The bottom line is clear: Our vital interests in Afghanistan are limited and military victory is not the key to achieving them. On the contrary, waging a lengthy counterinsurgency war in Afghanistan may well do more to aid Taliban recruiting than to dismantle the group, help spread conflict further into Pakistan, unify radical groups that might otherwise be quarreling amongst themselves, threaten the long-term health of the U.S. economy, and prevent the U.S. government from turning its full attention to other pressing problems. -- Afghanistan Study Group

Sunday, December 21, 2014

News of the Day for Sunday, December 21, 2014

Roadside bomb kills 7 civilians in Kunar, including 2 little girls. The UN reported Friday that 3,188 civilians have been killed and 6,429 injured by the end of November, a record high since they started keeping a tally in 2009. [Why nobody was counting before that I can't say -- C]

Seven police officers are killed and 5 injured in an attack on a checkpoint in Jawzjan province. [This is in northern Afghanistan; there has been little reported violence from the area previously. -- C]

An Afghan soldier is killed by a sticky bomb in Jalalabad. A separate incident in the same city injures a civilian.

Afghan journalist Zubair Hatami, who was injured in the Dec. 11 attack on the French Institute in Kabul, dies of his injuries.

Taliban dispute UN's assertion that they are responsible for 75% of civilian casualties.

Four prisoners released from Guantanamo and sent to Afghanistan include Taliban leader Mohammad Zahir, who was a top intelligence official with the organization. More detail here. It is not stated what their status will be in Afghanistan; presumably they will be under some form of observation or restriction. The Afghan government has agreed to their repatriation. More on this from the Afghan perspective here. There is hope this will contribute to peace negotiations.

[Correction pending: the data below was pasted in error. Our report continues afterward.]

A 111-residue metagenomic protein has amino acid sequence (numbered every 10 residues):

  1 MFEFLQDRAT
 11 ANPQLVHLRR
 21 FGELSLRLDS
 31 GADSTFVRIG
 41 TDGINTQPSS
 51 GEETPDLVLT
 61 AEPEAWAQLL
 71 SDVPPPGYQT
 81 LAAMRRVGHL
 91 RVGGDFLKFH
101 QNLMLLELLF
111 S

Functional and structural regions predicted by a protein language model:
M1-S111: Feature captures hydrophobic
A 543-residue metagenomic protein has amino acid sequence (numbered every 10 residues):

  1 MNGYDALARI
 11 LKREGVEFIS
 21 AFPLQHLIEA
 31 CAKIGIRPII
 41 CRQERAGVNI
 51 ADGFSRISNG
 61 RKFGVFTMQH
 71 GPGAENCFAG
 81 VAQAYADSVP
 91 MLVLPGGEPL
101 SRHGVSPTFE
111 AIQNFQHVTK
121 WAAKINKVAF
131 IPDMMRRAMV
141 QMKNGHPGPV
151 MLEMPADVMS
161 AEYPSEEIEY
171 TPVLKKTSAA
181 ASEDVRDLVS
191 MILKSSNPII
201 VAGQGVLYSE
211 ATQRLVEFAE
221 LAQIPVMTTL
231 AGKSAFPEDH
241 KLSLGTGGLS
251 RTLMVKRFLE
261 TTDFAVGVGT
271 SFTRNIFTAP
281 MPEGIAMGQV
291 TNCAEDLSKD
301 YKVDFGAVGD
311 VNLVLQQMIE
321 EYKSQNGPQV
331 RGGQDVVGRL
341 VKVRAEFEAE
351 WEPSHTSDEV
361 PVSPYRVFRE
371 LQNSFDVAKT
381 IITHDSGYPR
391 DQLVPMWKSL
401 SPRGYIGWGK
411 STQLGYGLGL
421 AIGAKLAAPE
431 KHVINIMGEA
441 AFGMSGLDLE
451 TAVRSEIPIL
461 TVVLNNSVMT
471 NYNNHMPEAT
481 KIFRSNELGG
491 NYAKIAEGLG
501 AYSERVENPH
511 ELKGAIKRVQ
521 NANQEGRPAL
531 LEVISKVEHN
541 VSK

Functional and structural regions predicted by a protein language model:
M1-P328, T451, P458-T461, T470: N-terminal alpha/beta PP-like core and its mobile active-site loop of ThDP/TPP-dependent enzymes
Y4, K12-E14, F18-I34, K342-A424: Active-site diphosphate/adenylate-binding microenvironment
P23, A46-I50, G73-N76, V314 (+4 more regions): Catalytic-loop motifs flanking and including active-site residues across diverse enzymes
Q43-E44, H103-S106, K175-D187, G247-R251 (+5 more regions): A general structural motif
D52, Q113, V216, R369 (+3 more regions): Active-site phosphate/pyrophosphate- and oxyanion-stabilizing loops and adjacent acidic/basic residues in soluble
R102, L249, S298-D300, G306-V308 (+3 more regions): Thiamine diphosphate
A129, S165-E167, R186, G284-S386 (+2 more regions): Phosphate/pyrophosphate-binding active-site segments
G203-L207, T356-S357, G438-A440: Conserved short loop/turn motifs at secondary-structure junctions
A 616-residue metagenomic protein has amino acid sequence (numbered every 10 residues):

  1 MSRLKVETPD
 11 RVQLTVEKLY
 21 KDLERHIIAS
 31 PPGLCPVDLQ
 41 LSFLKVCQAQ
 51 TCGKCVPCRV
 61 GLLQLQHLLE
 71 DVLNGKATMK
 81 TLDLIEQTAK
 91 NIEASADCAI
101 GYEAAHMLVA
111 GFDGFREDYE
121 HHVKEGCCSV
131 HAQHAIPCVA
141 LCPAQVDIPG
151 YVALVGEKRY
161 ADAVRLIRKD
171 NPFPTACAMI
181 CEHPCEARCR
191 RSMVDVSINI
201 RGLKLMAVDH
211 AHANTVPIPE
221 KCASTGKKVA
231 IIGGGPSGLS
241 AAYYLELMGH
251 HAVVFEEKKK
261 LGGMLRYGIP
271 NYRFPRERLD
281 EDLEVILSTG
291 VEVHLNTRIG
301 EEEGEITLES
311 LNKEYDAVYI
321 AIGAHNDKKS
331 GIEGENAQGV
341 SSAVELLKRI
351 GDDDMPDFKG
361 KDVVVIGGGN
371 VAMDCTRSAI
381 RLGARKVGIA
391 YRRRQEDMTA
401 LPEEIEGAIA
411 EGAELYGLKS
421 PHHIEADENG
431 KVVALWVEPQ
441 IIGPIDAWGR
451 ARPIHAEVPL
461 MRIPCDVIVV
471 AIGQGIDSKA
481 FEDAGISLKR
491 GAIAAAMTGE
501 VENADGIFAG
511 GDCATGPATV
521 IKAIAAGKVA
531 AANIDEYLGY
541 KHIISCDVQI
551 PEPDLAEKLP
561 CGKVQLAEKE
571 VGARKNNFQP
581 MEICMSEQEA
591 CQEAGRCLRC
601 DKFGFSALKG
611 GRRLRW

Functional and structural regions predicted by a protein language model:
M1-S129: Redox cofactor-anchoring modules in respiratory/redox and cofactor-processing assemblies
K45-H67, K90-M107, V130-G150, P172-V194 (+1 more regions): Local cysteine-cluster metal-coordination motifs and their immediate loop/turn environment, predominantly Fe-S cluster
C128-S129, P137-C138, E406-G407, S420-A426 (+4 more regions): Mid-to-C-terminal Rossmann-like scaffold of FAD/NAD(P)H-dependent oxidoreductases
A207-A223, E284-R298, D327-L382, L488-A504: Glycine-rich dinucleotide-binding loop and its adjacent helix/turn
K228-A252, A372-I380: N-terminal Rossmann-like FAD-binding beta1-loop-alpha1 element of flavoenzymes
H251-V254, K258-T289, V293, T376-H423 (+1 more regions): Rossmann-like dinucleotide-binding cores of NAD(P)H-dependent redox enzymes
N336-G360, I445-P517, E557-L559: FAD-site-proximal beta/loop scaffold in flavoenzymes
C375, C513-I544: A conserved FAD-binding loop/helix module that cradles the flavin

A group of 20 insurgents in Badkhshan province surrender their weapons and pledge to live peacefully.

Police in Sar-e-Pul say they are looking for a group of 10 women  who are engaged in bomb making and trying to recruit other women to insurgency. Purportedly they were trained in Pakistan. [No teling how credible this is -- C]

In Iraq,  Kurdish forces have entered the town of Sinjar after opening an evacuation corridor for Yazidi refugees trapped on the nearby mountain. Kurdish president Masoud Bazani has toured positions on Mt. Sinjar, indicating that the area is secure. However, fighting continues in the town.

Shafaq News is a Kurdish media operation which has recently gone on-line in English. I can't yet assess their credibility, but they are claiming additional successes in Tel Afar, including the capture of 20 villages in collaboration with Iraqi national government forces. However, a separate somewhat confusing report from Shafaq says that many of the Turkmen inhabitants of the area are fleeing the fighting to the IS stronghold of Mosul.

The U.S. will sell $3 billion worth of tanks and armored vehicles to Iraq. War is still good business.